Your research verifies your first impression. The guy is the worst polluter since the Exxon Valdez. He’s lucky the agencies aren’t prosecuting him criminally. He richly deserves to go to prison, and you hope like hell you can arrange a quiet settlement before some local prosecutor gets wind of this environmentally catastrophic operation and considers criminal charges.
But when you try to explain to your client what hot water he’s in, he denies liability. Everything he’s done is “completely reasonable” . . . “what everybody does” . . . “completely legal based on my research” . . . or somebody else’s fault. He’s been building this innocence mythology for ten years and has completely convinced himself of its believability. He’s certain he’s bulletproof.
You do some great lawyering and the agencies agree to settle the case for $250,000. It’s a settlement you would brag about all your life. Your client flatly refuses. Who would take the word of his “wetback employees” and a bunch of “civil servant investigators” over his?
The case goes to trial. You’re magnificent. Your heart’s not in it, but you give it everything else you’ve got, and in trying to get him fair treatment, you over-achieve. The jury socks him for $50K and your jaw drops all the way to your waist when you realize how brilliantly you’ve succeeded. You’ve saved this jerk a ton of money and kept him out of jail.
And he spends the rest of his life telling people, “Whatever you do, don’t hire her. I hired her and she lost me $50,000. She’s a complete incompetent.”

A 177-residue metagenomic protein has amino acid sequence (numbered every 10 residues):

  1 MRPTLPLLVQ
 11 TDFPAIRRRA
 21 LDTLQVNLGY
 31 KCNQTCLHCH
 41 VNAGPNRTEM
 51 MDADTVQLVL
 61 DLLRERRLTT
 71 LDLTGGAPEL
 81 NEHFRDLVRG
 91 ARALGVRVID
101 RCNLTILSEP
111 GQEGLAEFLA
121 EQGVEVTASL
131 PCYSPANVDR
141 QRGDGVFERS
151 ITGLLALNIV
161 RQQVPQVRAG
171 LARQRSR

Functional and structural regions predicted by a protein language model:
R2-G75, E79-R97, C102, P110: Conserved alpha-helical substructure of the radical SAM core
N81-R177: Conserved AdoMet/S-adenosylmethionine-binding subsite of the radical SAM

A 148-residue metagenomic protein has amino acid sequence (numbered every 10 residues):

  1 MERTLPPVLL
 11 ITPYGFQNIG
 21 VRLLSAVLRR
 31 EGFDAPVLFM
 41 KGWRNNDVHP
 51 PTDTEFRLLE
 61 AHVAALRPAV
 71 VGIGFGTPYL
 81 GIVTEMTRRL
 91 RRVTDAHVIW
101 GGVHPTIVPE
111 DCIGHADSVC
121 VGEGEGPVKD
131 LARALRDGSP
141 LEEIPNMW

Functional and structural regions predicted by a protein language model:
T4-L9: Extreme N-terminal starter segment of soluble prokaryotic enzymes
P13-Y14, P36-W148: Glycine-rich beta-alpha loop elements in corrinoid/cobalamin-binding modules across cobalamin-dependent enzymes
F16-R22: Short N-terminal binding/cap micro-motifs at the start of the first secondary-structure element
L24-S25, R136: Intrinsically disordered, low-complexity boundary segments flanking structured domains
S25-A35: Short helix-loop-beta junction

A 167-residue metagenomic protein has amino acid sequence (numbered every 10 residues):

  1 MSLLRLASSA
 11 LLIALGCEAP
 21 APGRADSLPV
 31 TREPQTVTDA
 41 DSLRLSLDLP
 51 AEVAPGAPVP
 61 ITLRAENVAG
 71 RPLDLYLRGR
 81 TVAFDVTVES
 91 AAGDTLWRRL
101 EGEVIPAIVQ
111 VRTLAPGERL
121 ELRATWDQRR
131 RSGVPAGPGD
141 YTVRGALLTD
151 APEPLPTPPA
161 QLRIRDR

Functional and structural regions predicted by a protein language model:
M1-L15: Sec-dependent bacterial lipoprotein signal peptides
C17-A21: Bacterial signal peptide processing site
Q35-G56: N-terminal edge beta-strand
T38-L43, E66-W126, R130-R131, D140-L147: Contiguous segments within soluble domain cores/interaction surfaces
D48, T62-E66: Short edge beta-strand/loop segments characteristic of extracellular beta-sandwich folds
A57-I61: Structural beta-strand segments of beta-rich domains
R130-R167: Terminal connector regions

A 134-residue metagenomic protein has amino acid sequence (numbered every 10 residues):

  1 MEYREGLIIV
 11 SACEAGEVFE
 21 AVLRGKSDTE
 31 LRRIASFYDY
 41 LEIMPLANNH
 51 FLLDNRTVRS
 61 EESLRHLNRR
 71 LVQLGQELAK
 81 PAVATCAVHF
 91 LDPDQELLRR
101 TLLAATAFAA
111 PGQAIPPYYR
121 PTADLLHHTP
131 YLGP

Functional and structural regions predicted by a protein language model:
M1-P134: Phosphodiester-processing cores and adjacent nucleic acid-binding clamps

Anybody who’s spent a lifetime in the law has a story like these. Scars and skidmarks come with the territory.
There is satisfaction, vindication, and a limitless number of possibilities to do good for others. There is what Aristotle called eudemonia: the happiness that comes from a life lived to its full potential. But no one escapes unmarked.
Fortunately, for every chunk and chip the chisel takes off your ego, there is another case, another cause, another day that brings reward and fulfillment. If you practice ethically and honestly, your heart and mind expand to fill the space previously occupied by your vanity.
Michelangelo said sculpture is “an art that takes away superfluous material.” So is the practice of law.
William W. Bedsworth is an Associate Justice of the California Court of Appeal. He writes this column to get it out of his system. He can be contacted at firstname.lastname@example.org. And look for his new book, Lawyers, Gubs, and Monkeys, through Amazon and Vandeplas Publishing.